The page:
So which camera is better? It depends entirely on the job to be done. When I shoot professionally, I use my Canon cameras. I like the responsiveness of them, I like the larger size, I don’t mind the weight (a rolling bag helps there), I prefer an optical viewfinder to an electronic one, I sometimes need the shallower depth of field that the larger sensor affords, and I sometimes need specialty lenses that are simply not available for my Fujifilm camera. Lenses such as the 17mm and other tilt/shift lenses, which are ideal for architectural work, are only available for Canon and Nikon camera lines. Full disclosure, though; I have both full frame and crop sensor Canon cameras in my tool kit. Why? I have both because they are each useful in different circumstances. I don’t have a 24mm tilt/shift, but when I use the 17mm lens on a crop sensor Canon, it gives me the same angle of view as a 24mm would on a full frame Canon. The camera was much less expensive than the 24mm lens and it also comes in handy for telephoto shots where it gives me extra reach (giving a 200mm lens the reach of a 300 on a full frame camera) and sports shooting, where it gives me much greater frame rate than my full frame camera.

Which camera is better? My Fujifilm offers an articulating screen that allows waist-level or over the head viewing, which none of the full frame Canon cameras allow (Nikon and Sony do, though). My Fujifilm camera incorporates a completely silent electronic shutter (only Sony offers that in a full frame camera), which with its small size and waist-level viewing make it great for street photography and any other candid shooting. It is also great in low light and the images it creates are equal in quality to my full frame Canon cameras.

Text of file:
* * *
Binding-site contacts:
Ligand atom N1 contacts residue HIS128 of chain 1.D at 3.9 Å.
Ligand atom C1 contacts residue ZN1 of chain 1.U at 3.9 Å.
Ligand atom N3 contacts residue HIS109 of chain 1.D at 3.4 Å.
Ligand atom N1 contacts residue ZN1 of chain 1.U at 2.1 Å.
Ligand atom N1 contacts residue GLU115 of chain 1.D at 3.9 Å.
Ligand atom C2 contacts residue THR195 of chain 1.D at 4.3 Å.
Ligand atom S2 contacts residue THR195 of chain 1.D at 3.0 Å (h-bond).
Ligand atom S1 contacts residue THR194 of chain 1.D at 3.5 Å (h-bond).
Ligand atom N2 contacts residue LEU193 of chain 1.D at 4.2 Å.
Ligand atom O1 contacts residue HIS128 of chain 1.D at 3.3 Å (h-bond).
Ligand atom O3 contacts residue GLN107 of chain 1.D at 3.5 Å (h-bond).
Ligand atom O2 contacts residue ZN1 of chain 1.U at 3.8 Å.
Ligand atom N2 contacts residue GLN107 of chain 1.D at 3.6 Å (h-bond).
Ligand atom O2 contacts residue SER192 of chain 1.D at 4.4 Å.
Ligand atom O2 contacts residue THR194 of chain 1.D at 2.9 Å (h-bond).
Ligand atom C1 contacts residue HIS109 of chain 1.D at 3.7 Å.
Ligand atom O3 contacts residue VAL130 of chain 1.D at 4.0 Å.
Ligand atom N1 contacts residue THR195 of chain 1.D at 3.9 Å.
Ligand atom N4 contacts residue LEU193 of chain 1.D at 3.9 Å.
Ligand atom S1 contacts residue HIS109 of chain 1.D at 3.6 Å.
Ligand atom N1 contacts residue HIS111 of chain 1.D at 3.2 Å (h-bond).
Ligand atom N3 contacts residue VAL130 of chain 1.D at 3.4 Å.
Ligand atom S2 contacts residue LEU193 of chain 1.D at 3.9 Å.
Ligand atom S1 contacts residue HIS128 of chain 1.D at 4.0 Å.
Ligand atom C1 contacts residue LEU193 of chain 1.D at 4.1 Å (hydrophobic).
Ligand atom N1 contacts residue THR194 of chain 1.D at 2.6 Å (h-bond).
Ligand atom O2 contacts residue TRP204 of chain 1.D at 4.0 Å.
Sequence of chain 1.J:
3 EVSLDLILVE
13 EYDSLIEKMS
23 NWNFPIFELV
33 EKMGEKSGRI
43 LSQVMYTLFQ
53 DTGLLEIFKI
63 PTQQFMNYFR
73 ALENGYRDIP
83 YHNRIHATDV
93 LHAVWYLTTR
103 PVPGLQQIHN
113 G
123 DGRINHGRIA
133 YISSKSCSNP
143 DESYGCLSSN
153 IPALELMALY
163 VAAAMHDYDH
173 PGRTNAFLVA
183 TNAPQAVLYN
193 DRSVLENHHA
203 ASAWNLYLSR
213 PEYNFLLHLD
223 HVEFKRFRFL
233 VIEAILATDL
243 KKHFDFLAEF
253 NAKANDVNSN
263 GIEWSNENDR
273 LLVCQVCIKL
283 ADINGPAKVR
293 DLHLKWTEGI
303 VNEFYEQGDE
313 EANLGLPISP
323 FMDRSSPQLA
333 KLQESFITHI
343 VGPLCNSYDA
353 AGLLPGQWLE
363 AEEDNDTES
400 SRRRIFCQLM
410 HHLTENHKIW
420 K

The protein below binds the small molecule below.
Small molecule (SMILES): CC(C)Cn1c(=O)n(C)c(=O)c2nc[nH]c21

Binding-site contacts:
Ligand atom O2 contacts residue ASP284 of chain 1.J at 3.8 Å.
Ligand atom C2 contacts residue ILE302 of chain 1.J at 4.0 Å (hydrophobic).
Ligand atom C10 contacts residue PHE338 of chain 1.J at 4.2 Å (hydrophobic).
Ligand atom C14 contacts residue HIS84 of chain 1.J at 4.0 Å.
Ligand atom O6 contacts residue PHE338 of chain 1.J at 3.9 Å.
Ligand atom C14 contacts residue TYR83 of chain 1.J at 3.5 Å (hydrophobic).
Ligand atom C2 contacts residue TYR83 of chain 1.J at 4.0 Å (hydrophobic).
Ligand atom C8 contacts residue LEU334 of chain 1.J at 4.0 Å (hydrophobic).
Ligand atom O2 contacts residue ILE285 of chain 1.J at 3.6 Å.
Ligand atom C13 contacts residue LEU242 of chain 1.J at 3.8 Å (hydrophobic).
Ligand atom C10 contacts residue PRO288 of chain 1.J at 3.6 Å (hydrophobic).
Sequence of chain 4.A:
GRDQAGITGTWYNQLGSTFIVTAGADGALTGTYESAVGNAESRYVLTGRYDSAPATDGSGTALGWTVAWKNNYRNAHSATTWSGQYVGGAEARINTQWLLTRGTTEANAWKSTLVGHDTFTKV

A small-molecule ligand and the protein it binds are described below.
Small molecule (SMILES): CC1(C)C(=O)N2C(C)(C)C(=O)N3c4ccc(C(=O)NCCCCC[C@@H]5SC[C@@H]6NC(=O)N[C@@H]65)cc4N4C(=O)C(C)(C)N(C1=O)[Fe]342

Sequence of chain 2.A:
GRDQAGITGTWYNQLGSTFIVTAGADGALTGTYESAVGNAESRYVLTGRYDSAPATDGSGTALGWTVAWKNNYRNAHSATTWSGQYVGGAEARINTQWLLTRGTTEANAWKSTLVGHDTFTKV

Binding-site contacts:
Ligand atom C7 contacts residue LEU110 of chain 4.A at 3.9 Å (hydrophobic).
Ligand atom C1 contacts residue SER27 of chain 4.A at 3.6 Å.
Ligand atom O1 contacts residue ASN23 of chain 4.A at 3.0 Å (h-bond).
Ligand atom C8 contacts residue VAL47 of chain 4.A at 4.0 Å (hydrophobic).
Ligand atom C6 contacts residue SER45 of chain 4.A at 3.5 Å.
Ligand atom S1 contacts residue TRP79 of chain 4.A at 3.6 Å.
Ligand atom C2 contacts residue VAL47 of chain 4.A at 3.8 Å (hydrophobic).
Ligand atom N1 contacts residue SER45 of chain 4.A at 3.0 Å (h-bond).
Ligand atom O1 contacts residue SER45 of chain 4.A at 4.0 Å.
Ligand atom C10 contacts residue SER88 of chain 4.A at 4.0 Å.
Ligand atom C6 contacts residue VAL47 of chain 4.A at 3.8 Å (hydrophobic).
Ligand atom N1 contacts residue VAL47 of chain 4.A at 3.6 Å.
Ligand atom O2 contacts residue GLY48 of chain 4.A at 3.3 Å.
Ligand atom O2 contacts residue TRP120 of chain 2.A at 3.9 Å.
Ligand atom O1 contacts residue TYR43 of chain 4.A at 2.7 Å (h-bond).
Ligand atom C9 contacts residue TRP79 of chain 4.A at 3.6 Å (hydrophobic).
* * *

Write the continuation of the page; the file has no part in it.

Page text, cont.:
Which camera is better? Sony has a great series of super zoom cameras built around their one inch sensors (which are actually just about 9x12mm, less than half an inch in each dimension). Their RX10 IV is a heck of a camera, incorporating a 25x zoom lens (greater than anything available for a DLSR, crop or full frame), super fast autofocus, and outstanding image quality. In the tests I did for my previous article (I used the RX10 II) I was amazed at the quality of the images produced by the one inch sensor when compared directly to the full frame Canon. For some uses, the Sony RX10 IV would be a better choice than either my Canon 5D MKII or my Fujifilm XT-20. What would those uses be? When we want to travel light, spend a weekend hiking, hang out at the park with friends, or blend in with the amateurs. But this camera is also good enough that we could use it for product photography, portraits, sports, wildlife, and landscapes. It wouldn’t be my first choice for any of those purposes, but not because of image quality. The image quality of this camera is excellent and well suited to all of these uses.

The point of all this is that the state of the art of digital cameras has advanced so greatly that the image quality of almost any current camera is good enough to take to press in a magazine or make a huge print for wall display, and is plenty good enough to illustrate an article on the internet, which is more than 99.44% of digital photos will ever actually do. Image quality should not be your primary criteria for purchasing a camera because almost all of them produce great image quality. Consider size, weight, available lenses, handling and cost as more important.